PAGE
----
Northwestern University and Evanston's Only Daily News Source Since 1881

The Daily Northwestern

Northwestern University and Evanston's Only Daily News Source Since 1881

The Daily Northwestern

Northwestern University and Evanston's Only Daily News Source Since 1881

The Daily Northwestern


Advertisement
Email Newsletter

Sign up to receive our email newsletter in your inbox.



Advertisement

Advertisement
Queering The Map shows queer love on campus
‘You know absolutely nothing’: Students frustrated with NU’s handling of academic integrity cases
NU’s Summer Class Schedule offers flexibility, opportunities for academic advancement
Community awards, advocacy headline Evanston’s fifth annual Juneteenth parade
Race Against Hate: Ricky Byrdsong’s Legacy
The Week Ahead, June 17-23: Juneteenth, Summer Solstice and Pride Celebrations in Chicagoland
Evanston Environment Board drops fossil fuels divestment, recommends updates to leaf blower ordinance
Advertisement
Perry: A little humility goes a long way

Brew, Hou, Leung, Pandey: On being scared to tweet and the pressure to market yourself as a student journalist

June 4, 2024

Haner: A love letter to the multimedia room

June 4, 2024

Derrick Gragg appointed as Northwestern’s vice president for athletic strategy, search for new athletic director begins

Lacrosse: Northwestern’s Izzy Scane wins 2024 Honda Sport Award

June 13, 2024

Lacrosse: Northwestern’s Izzy Scane wins 2024 Tewaaraton Award

May 30, 2024

Advertisement

The secret (and short) lives of cicadas on campus

NU Declassified: Prof. Barbara Butts teaches leadership through stage management

Everything Evanston: Behind the boba in downtown Evanston

Meal plans: Weighing your different on-campus options

When it comes to food at Northwestern, Evanston’s title as the “Dining Capital of the North Shore” doesn’t quite extend to the dining halls at NU. But the good news is it’s probably a lot better than your high school cafeteria food.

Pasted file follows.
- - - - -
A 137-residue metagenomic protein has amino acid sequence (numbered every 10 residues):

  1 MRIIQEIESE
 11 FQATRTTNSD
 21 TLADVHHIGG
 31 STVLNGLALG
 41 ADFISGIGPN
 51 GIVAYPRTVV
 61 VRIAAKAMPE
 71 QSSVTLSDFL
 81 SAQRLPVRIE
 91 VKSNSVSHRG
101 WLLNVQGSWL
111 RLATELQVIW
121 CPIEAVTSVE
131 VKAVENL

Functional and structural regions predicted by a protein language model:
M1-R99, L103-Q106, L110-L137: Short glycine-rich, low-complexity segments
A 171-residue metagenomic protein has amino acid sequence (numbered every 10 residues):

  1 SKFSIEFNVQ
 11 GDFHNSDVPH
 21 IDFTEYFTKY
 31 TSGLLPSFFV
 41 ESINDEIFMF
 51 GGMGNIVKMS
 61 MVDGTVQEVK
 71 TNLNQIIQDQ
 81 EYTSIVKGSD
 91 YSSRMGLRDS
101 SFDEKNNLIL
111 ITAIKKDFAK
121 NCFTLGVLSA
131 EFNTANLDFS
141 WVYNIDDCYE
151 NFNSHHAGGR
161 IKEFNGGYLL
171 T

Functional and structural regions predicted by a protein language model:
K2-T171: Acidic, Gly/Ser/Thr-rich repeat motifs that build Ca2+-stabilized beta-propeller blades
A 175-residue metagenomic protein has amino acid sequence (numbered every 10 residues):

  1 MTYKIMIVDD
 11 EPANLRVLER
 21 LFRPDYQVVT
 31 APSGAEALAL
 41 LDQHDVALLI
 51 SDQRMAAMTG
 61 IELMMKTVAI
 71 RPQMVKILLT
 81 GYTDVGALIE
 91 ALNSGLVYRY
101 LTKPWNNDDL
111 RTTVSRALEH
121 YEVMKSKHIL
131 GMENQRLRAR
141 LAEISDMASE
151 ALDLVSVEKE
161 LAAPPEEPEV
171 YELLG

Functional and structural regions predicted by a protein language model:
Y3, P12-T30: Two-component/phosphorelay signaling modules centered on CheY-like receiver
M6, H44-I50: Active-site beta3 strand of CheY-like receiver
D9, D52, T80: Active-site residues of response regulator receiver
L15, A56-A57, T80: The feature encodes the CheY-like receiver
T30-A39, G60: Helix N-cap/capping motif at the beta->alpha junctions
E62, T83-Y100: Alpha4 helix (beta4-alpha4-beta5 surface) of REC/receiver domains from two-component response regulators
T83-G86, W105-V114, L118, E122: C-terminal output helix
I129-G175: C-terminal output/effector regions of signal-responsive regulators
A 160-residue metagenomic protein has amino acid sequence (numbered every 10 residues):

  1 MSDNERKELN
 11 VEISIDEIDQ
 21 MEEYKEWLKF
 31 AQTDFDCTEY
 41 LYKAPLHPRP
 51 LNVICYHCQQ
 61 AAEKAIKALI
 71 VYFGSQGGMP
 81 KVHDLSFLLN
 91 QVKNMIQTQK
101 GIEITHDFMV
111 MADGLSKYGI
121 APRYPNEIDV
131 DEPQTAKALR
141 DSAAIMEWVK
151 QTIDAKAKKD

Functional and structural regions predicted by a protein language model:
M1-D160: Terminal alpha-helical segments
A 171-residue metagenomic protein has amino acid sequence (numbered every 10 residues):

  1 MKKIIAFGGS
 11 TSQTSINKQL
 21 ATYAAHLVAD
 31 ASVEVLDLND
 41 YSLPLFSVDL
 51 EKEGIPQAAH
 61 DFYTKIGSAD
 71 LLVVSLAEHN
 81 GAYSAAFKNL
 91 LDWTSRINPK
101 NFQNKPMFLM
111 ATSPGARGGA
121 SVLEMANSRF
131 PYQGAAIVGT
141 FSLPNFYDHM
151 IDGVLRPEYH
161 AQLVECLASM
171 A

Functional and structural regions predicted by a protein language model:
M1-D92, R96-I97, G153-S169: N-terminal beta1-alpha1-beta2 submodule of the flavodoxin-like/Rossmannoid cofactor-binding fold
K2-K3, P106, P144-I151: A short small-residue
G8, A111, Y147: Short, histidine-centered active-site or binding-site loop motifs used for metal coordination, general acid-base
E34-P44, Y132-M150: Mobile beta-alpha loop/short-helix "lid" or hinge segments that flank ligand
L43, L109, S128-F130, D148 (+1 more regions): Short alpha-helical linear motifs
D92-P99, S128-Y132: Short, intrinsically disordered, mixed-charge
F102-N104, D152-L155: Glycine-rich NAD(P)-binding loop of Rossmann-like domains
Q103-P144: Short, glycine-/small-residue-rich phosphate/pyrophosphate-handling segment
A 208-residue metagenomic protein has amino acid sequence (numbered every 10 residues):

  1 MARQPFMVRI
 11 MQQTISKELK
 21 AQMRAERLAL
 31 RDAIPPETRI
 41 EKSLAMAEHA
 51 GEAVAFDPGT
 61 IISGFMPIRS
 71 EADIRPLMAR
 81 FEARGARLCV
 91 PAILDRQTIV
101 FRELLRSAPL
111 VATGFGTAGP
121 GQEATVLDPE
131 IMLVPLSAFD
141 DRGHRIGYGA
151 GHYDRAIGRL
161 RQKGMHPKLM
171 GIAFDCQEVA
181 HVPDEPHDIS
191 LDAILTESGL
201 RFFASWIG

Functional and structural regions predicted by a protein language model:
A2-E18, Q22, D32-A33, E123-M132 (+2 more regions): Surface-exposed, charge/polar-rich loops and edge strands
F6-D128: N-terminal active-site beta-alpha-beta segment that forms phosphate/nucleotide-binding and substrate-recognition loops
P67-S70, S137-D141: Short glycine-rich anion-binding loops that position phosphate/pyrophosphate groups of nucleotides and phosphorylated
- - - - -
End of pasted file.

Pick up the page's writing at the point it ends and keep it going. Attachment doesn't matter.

NU requires all students living on campus to be on a meal plan, so eating at dining halls is a necessary evil. Luckily, knowing a few facts about the meal system can make your college dining experience so much better.

Seek and ye shall find

Throughout Fall Quarter, explore your different options for dining, even if it means making a little trek. Just because you have a dining hall in your dorm doesn’t mean you should eat there forever. If you have classes on the opposite of campus around lunch time, try the dining halls there. Ask friends to come and venture with you to a new place for dinner. My friends and I developed traditions freshman year, like going to Foster-Walker Complex every Thursday for burrito night or going to Willard Residential College every Friday. It was a wonderful break from having Hinman seven days a week. It’s best to do this during the fall, so that come winter, when you don’t want to venture outside farther than the closest dining hall, you won’t already be sick of the food there.

Aside from dining halls, there are also a variety of retail locations throughout campus. They’re excellent for getting late-night snacks when you’re up studying, but they also serve sandwiches and pre-made sushi if you need lunch to go. Norris University Center also has a lot of options; aside from Sbarro, sushi and crepes, Willie’s Food Court serves the best chicken fingers, pretty good stir fry and delicious burritos.